Growing up, I knew something about me was different.
These are the kinds of questions that ran through my mind almost interminably:
Why am I not gregarious like my peers?
Why don't I seem to get as worked up about stuff?
Why don't I enjoy drawing attention to myself like my friends do?
Why do others give me such a hard time for being quiet and keeping to myself?
If you're an introvert, I'm sure you can relate.
Chances are it wasn't until you reached your teens or young adulthood (perhaps even later, as did I) that you discovered there wasn't anything wrong with you.
Society had simply conditioned you and me to believe there was because it is extroverts -- the loud, chatty folks who yearn for the spotlight -- who seem in the majority, and they harbor a healthy distrust of mild-mannered, self-contained individuals.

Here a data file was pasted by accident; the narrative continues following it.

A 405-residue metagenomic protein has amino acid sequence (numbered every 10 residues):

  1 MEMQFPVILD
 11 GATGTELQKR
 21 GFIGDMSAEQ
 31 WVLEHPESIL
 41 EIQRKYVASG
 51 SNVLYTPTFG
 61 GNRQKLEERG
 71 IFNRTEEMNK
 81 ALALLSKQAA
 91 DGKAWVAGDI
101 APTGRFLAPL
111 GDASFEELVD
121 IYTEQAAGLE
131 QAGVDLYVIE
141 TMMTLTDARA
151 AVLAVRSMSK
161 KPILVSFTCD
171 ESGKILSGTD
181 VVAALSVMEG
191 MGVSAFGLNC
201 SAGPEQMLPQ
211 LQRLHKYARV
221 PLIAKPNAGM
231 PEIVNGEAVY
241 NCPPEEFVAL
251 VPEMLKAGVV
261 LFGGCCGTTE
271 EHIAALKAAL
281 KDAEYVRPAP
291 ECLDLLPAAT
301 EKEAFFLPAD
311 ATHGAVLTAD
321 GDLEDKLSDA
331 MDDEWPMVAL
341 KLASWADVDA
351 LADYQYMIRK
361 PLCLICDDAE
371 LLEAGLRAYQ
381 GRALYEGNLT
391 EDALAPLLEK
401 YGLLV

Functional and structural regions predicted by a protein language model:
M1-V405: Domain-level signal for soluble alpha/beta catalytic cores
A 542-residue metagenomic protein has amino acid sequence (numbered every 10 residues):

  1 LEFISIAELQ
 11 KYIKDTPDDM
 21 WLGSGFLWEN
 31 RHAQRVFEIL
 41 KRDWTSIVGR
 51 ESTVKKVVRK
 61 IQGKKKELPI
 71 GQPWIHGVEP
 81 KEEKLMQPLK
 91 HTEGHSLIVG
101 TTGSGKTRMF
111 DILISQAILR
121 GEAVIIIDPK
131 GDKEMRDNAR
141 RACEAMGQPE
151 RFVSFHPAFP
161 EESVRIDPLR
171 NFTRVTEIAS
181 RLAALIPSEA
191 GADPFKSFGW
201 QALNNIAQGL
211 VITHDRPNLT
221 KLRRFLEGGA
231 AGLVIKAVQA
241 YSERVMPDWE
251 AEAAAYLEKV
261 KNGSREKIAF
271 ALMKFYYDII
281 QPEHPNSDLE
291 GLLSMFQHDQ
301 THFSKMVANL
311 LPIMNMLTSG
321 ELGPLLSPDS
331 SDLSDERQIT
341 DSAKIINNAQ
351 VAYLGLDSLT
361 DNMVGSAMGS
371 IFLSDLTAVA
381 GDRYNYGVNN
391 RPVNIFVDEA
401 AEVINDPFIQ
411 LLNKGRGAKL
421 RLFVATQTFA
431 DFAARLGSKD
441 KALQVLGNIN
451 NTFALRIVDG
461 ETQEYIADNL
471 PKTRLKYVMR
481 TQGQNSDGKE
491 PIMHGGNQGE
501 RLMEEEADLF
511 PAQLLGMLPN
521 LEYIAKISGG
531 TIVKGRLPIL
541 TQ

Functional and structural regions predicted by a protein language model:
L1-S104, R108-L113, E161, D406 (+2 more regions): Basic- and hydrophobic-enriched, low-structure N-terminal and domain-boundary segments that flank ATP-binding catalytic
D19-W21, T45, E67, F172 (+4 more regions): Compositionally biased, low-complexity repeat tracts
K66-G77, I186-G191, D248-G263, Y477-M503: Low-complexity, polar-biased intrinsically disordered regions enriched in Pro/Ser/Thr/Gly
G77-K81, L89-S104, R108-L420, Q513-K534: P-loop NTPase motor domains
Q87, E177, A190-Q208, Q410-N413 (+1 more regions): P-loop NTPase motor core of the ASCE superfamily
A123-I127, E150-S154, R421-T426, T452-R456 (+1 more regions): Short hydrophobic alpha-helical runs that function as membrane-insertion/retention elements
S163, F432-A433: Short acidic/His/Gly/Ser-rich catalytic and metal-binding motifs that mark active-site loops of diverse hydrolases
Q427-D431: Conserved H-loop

Take job ads you see online or in the paper.
How many times have seen keywords/phrases like these peppered in said listings:
- Quick on your feet
- Outstanding communication skills
- Can work in teams
- You'd rather stay in and read than go out to a party
- You become drained after heavy social interaction
- You prefer small groups to large crowds
- You observe and gather your thoughts before contributing to the conversation
- as many innovative novels, artworks, and inventions being put out
- someone in the conversation who actually stops to listen
- people willing to share (or gladly give up) the spotlight
- people who delve into deep topics